Excerpts from interview with PM Olmert conducted by Nazir Majalli and published in Arabic.
Israeli Prime Minister Ehud Olmert said that what was being negotiated with the Palestinian President Mahmoud Abbas (Abu Mazen) was not a declaration of principles, an agreement in principle, or a temporary agreement, as stated by the media, but a detailed peace agreement in the full meaning of the word. Olmert added that he was truly optimistic about reaching this agreement by the end of this year. He further said that there has been practical progress in talks on basic matters such as refugees, borders, security arrangements and guarantees. The question of Jerusalem will be left for the last stage because of its explosive nature.
Olmert saw a meeting with Syrian President Bashar al-Assad in Paris during the Mediterranean states conference as unlikely, stressing: "Such a meeting is not my aim in attending the conference." In this context Olmert noted: "It was Syria that urged us to announce the talks between us – not us. They have never done this before. It is positive and important." Olmert expects peace with Syria to be at the expense of relations between Damascus and Teheran.
On the question of Iranian nuclear weapons, Olmert said: "We cannot stand with our hands tied when faced with nuclear armaments held by someone who calls daily for our destruction."
Q: The Arab world dislikes and cannot accept the fact that Israel is not cooperating with the Arab peace initiative. This Initiative was made by all the Arab states, telling Israel as a government and as a people that the entire Arab world is interested in accepting you and having peace with you in exchange for an end of the occupation and giving the Palestinians 22% of Palestine, the rest going to Israel. Why not openly declare you accept it and hold talks on its basis?Call Amr Musa [Secretary General of the Arab League] and give him your support.
A: I have no quarrel with Amr Musa. I am negotiating with the neighboring Arab states. When Qatar wanted to have open relations with Israel why should have we objected?
Q: And the other states?
A: There are some that preferred to have undeclared relations with us.
Q: The traditional policy you repeat does not convince the Arab states. It is felt that acceptance of the Arab initiative would be proof that you have chosen peace and that evading it means you are evading peace. Why not calm these fears?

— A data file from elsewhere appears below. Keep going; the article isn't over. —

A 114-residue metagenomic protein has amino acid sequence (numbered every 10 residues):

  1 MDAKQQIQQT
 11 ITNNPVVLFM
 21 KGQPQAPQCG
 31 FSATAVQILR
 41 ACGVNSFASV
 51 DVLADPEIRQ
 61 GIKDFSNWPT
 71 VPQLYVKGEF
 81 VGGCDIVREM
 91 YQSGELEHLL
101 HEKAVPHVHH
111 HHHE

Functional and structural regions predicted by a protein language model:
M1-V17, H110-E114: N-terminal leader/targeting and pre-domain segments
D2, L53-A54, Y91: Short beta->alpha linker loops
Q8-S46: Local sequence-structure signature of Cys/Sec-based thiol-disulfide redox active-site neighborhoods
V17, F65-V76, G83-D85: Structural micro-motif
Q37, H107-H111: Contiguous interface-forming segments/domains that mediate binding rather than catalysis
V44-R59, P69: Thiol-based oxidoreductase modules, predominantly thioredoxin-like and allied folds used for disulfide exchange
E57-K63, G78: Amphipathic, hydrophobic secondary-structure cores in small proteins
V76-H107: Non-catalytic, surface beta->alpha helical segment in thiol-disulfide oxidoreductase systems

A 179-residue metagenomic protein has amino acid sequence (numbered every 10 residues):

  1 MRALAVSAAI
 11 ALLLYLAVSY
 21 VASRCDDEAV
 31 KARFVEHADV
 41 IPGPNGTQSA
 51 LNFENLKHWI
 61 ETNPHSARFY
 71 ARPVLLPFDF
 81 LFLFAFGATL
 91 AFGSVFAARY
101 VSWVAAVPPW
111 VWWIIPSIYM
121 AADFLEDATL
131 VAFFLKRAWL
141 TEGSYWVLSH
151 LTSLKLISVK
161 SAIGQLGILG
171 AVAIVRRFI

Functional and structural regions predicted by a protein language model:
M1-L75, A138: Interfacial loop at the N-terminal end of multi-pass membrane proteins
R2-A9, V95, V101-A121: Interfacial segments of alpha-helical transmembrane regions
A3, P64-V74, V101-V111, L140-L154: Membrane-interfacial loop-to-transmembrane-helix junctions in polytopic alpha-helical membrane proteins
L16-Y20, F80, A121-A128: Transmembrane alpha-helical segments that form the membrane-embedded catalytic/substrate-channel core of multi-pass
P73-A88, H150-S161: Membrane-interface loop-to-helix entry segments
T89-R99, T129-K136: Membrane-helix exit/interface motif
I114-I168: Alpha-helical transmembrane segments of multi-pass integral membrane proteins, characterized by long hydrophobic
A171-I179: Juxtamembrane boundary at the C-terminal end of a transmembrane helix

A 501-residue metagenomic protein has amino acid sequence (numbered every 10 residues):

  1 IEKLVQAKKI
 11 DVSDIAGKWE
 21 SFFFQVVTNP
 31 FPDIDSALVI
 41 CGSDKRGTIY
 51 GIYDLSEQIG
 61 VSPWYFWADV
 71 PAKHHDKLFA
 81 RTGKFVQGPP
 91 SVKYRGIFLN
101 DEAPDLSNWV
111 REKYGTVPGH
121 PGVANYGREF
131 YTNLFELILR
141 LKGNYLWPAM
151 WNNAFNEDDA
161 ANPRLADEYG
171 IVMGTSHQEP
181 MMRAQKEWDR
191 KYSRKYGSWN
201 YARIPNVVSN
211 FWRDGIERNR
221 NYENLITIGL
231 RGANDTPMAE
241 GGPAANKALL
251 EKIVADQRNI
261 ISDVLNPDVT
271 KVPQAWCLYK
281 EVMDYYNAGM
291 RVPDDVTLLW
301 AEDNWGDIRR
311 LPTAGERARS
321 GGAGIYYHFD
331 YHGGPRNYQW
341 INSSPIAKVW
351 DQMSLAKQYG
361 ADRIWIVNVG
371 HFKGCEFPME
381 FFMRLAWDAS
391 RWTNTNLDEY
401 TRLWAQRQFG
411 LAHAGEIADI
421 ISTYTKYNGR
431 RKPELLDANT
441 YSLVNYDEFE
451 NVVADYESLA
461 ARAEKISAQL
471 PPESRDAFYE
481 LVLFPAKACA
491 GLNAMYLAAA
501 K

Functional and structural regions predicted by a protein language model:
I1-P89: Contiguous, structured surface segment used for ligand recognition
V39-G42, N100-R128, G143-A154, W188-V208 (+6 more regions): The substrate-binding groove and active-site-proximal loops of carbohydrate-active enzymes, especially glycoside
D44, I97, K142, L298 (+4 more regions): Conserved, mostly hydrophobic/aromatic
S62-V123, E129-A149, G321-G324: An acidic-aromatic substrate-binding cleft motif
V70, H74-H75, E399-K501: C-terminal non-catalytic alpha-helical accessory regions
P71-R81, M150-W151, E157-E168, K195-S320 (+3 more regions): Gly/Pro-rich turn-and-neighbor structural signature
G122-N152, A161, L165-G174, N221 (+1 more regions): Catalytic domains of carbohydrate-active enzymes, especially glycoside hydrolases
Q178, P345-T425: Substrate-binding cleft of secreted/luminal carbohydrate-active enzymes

A: Listen: Israel has fought against five Arab states. We made peace with Egypt and Jordan. We are now talking with the Palestinians and the Syrians. Lebanon still waits. We are willing to talk with them too. I see the Arab initiative as a realistic part of the foundations of peace in addition to Security Council resolutions 224 and 338 and the Roadmap.
Q: Israeli-Arab ties have seen setbacks since the Oslo accords; doesn’t that upset you?
A: What setbacks?
Q: You had ties with Qatar, Morocco, Tunisia, Oman and Mauritania.
A: Our Foreign Minister was in Qatar last month and was given a great welcome.
Q: OK – Qatar. They have good ties with you as well as with Hamas and Hizbullah. Let’s talk about the negotiations with Hamas and Hezbollah for a truce and POW exchanges. Why are things being held up? Are the intelligence services causing obstructions?
A: First, we are not negotiating with those two terrorist organizations. In the south we negotiate through Egypt and in the north through a German mediator. Talks about kidnapped soldier Gilad Shalit are continuing intensively. Talks about Ehud Goldwasser and Eldad Regev in Lebanon have not been finalized and need more time. Our key negotiating partner for peace is Abu Mazen.
Q: But we hear criticism and complaints about Israeli intentions even from Abu Mazen.
A: We have been holding very serious talks with the Palestinian Authority, with Abu Mazen and Abu Ala [Ahmad Quraye, head of the Palestinian negotiating team] for six months now. Some think this should be enough to end a sixty-year battle but that is mistaken. Yet there has been serious and real progress in the talks.
Q: In which areas has there been progress?
A: The refugee question, borders and security arrangements. As for the issue of Jerusalem we put it aside from the start – I told Abu Mazen that we should not start our talks with the most explosive issue. Had we started with Jerusalem the talks would have soon ended. This is very sensitive, so complicated, with many aspects, so it has been postponed. We began with the easier matters, and that will help us deal with Jerusalem and reach a happy conclusion to this clash.
Q: Do you think there will be a happy conclusion by the end of this year?
Q: What then have you agreed upon? Some say you are talking about a plan to be shelved, or that you will declare some principles of a political solution, or a declaration of intent, and lately we heard about a temporary agreement, so what is the truth?
A: I do not know nor do I care what is said. I know we are working, and hope there will be a detailed agreement about the nature and borders of the State of Palestine next to the State of Israel.
Q: A fully detailed treaty?